Someone is bound to post a comment telling me where there’s free delivery. Yes, I know, as well as you do, but I also know that overall, delivery costs are increasing rapidly, and with the unions about to destroy Royal Mail, they are going to rocket. For example, I buy my supplements online, and just a few months ago it was free; now it costs about £2.30 for postage. And about £7 by courier. And soon, in all probability, couriers are all there’ll be. Competition may drive down prices in the long term, but in the short term, at least, it’s going to hurt. And those currently offering free delivery tend to use Royal Mail, so that’ll change too…
Grocery shopping online brings it’s own special difficulties. For example, if you can afford to spend £100 on online groceries at Sainsbury’s, they’ll deliver free. If you’re a singleton, like me, and that’s way more than you need, or you just can’t afford to buy that much, they’ll charge you from £3.50 to £5.50 for the privilege, more if you spend less than £40*, which I think is entirely wrong. And I also know that, when grocery-shopping online, there’s often a tendency to buy more than you actually need to justify the delivery charge – an easy trap for a novice to fall into.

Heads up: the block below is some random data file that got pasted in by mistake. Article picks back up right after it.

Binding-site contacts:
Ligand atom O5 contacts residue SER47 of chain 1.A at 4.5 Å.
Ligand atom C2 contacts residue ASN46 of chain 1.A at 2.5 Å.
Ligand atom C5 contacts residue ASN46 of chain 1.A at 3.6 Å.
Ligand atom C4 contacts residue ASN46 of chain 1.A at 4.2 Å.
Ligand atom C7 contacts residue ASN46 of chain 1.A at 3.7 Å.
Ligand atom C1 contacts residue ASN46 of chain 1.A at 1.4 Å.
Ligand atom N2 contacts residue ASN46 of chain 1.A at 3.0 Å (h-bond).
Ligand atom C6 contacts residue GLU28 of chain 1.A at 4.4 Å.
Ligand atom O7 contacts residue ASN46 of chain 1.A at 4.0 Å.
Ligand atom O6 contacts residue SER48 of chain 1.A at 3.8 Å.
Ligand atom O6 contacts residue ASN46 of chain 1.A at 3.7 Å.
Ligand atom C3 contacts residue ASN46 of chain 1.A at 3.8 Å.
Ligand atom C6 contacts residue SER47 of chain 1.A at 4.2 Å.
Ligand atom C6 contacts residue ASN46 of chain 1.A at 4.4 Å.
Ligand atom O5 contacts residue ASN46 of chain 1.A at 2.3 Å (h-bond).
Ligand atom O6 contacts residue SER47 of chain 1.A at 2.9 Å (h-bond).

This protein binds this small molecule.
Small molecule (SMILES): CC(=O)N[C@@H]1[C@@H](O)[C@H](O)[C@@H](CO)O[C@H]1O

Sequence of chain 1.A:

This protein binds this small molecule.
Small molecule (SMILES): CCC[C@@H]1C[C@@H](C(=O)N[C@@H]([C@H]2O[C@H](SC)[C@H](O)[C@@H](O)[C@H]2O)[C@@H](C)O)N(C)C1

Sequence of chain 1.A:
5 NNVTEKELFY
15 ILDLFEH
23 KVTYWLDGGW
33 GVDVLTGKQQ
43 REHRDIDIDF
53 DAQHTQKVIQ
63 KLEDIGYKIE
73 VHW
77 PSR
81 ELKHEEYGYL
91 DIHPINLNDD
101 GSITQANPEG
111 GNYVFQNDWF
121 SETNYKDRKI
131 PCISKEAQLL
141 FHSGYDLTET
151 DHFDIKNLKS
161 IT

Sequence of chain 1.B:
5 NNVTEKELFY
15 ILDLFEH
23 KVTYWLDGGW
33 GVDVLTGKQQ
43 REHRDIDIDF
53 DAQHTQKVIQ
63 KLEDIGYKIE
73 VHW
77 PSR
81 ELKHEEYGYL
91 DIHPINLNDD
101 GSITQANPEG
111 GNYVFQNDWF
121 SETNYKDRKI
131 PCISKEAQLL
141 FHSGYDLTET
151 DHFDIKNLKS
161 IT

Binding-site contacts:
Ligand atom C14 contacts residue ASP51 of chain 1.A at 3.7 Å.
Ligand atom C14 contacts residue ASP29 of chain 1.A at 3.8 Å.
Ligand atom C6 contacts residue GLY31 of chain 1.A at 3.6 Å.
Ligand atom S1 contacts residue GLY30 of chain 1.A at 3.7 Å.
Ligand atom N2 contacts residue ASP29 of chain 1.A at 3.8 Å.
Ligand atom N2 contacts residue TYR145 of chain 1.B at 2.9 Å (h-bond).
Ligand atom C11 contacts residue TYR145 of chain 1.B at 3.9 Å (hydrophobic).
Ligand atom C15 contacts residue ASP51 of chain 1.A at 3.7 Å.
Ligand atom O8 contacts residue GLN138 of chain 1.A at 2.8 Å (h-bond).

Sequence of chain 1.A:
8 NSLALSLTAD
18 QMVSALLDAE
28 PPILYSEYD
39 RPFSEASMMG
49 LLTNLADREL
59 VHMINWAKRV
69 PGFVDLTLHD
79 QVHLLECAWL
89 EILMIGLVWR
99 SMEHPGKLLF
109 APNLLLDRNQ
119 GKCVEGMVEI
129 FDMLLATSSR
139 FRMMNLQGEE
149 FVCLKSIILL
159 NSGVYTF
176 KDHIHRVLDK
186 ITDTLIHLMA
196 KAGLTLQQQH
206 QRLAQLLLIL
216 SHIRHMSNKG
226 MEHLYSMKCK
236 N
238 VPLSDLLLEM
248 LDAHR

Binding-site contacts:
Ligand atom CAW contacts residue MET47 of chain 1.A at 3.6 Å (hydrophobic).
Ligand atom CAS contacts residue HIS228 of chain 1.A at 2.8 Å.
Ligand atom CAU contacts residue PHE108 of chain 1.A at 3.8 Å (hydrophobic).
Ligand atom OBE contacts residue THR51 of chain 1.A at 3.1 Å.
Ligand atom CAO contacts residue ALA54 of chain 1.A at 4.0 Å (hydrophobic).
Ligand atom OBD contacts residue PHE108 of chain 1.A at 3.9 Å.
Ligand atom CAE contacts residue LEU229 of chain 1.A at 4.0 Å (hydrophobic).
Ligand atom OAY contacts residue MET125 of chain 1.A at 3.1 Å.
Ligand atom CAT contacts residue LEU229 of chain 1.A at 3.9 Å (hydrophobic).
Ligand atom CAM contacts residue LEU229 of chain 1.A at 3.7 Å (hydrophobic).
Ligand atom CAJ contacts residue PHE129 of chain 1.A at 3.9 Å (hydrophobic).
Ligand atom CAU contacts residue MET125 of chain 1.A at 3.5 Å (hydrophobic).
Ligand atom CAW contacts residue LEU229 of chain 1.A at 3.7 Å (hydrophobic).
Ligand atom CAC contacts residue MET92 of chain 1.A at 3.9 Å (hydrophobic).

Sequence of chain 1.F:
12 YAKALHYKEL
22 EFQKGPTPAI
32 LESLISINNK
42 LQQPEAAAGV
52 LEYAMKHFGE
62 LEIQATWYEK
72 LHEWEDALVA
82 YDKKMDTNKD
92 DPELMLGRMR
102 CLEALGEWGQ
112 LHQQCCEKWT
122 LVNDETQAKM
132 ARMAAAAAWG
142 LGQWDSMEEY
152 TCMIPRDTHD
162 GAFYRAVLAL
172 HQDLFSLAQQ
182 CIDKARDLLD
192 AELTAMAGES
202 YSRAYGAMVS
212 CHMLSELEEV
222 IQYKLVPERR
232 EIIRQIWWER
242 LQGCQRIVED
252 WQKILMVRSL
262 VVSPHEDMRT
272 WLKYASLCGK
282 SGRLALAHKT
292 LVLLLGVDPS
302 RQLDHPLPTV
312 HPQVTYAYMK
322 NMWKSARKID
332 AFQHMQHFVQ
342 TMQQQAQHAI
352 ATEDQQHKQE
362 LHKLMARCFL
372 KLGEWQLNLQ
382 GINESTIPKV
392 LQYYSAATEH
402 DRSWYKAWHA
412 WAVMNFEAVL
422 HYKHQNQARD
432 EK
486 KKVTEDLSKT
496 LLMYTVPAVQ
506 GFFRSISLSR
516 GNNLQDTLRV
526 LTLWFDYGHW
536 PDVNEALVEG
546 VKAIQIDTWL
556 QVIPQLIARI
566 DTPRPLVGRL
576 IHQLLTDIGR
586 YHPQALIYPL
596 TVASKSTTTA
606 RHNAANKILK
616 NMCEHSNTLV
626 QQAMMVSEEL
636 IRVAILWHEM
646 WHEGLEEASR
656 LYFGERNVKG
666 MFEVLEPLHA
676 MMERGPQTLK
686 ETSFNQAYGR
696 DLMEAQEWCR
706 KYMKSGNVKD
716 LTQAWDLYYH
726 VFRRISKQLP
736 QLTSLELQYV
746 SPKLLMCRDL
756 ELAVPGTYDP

*Sainsbury’s website says “Delivery Information – Get free delivery on orders over £100 delivered on Tuesdays, Wednesdays and Thursdays. You could still get delivery from £3.50 when you spend just £40. Orders below £40 will be delivered for a £6 charge.”
Presumably if you book, say, a £3.50 time-slot, they just jack up the price to £6.00 if you spend less than £40. Which is why I use Tesco. I have, by the way, challenged Sainsbury’s to justify this – never got a reply, though.
The Digital Inclusion Task Force, I’m afraid, needs to think long and hard about what it is they’re trying to accomplish, because just getting people online, as an end in itself, is a deeply-flawed concept. The situation is likely to prove a lot more complex than Lane Fox seems to think it is – it’s not simply a case of the haves and the have-nots –there are probably some very good reasons for those people not being online who aren’t and, as I’ve said, it’s not all about money. Let’s get some facts before launching a crusade, starting with a survey to find out how many people not currently online actually, genuinely, want to be. Without the offer of freebies, which would distort the figures.